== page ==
Meadowlark Lemon was one of the finest and most decent people I’ve ever known.
Like most of my era, I remember, as a boy, my father taking me to see the “Clown Prince of Basketball” and the Harlem Globetrotters. However, it will be Meadowlark “The Man” that I was fortunate to get to know later in life and whom I will always remember.
Meadowlark Lemon was a man of faith who loved people, and believed in giving back.
Born in Lexington, South Carolina, Meadowlark and his family moved to Wilmington, North Carolina, where he grew up. After playing basketball at Florida A&M and a stint in the US Army, it was on to the Harlem Globetrotters. Meadowlark quickly emerged as the most famous Globetrotter at a time when they could defeat almost any NBA team.
We think of Meadowlark for his on-court antics, but he was a great basketball player and an even greater person.
Speaking to inner-city youth at a Salvation Army event I was involved in a few years ago, Meadowlark told the kids that, “There’s no excuse in missing a free throw shot. It’s free. They’re giving it to you. Take it!”
Meadowlark knew what he was talking about. His lifetime free throw percentage of 97 percent is the best of anyone who has ever played the game.
Meadowlark had his own Christian ministry and it touched many. He prayed with President Ronald Reagan in the Oval Office and he witnessed to and prayed with Alabama Governor George Wallace at his bedside.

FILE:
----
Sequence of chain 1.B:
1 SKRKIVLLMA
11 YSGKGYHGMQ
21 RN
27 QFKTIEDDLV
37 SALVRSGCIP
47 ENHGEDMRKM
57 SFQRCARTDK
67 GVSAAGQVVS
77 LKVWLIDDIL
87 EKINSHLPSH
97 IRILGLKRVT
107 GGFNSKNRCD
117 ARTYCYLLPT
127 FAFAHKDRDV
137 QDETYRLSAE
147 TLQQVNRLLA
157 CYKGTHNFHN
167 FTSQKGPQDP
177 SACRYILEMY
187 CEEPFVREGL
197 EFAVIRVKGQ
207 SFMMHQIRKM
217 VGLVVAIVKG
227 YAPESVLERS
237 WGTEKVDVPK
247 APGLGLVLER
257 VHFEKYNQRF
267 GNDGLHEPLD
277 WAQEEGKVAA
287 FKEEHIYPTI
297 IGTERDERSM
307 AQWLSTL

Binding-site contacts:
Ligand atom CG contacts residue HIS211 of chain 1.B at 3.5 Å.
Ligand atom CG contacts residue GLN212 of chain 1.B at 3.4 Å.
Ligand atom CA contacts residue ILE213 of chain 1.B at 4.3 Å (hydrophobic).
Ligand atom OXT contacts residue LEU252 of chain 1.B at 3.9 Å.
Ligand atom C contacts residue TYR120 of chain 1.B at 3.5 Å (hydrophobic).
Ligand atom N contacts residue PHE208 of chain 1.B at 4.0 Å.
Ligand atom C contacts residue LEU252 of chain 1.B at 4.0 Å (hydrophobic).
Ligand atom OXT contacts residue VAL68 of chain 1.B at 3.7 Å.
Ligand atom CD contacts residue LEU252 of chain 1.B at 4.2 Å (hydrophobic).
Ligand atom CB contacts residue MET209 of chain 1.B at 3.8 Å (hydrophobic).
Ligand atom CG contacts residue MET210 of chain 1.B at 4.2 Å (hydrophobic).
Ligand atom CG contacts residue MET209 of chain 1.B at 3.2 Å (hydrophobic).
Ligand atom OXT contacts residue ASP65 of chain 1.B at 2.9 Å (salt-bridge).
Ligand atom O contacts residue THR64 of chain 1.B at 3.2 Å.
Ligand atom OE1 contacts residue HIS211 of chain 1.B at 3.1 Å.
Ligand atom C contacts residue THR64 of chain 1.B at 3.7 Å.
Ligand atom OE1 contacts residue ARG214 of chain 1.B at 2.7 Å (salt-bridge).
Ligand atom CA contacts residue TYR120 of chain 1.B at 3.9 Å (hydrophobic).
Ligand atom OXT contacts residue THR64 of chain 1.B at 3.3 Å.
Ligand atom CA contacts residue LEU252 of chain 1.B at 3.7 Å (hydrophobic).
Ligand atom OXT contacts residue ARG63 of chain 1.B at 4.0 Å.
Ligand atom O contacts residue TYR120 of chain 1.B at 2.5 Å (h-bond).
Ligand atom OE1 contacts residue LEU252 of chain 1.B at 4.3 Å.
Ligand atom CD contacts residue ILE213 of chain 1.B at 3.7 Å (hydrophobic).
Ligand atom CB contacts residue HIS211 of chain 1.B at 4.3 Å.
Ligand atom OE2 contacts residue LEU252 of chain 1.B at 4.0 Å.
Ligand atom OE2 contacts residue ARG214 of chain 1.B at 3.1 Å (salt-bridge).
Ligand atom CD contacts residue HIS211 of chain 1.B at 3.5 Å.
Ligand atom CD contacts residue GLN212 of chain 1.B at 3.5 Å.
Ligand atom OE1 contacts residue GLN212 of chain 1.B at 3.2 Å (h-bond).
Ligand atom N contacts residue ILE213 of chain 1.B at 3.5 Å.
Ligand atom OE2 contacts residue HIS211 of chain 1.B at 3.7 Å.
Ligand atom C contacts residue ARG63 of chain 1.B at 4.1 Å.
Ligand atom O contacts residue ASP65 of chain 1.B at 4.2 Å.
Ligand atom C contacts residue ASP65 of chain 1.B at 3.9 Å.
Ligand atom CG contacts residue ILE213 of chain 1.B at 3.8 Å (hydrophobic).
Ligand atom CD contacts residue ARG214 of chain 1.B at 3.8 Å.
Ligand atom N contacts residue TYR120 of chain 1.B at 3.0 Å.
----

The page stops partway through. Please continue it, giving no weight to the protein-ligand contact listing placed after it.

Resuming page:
I remember picking up Meadowlark at the airport once and trying to fit boxes and boxes of completely flat red, white, and blue basketballs in my car. I could hardly see out of the car, let alone reach the gears. He told me, “You’re going to need an air compressor to pump up all of these balls.”
Later on, Meadowlark spoke one Sunday night at our church. It was the biggest turnout ever for a Sunday night service. Afterwards, everyone wanted a signed red, white, and blue basketball. I sure was glad a buddy of mine and I had taken Meadowlark’s advice and gotten an air compressor!
Meadowlark Lemon loved his country and the U.S. military. In fact, at this same time last year, he was overseas entertaining the troops and visiting the sick and wounded in military hospitals.
I spoke with him both before and after the trip. He was so excited to be with military personnel over the holidays.
Meadowlark’s ministry was one of joy, and he was one of the most joyful people I’ve ever known.
He once told me, “Happiness is a wimp compared to joy.”
Meadowlark brought joy to millions and was one of the sports world’s greatest role models.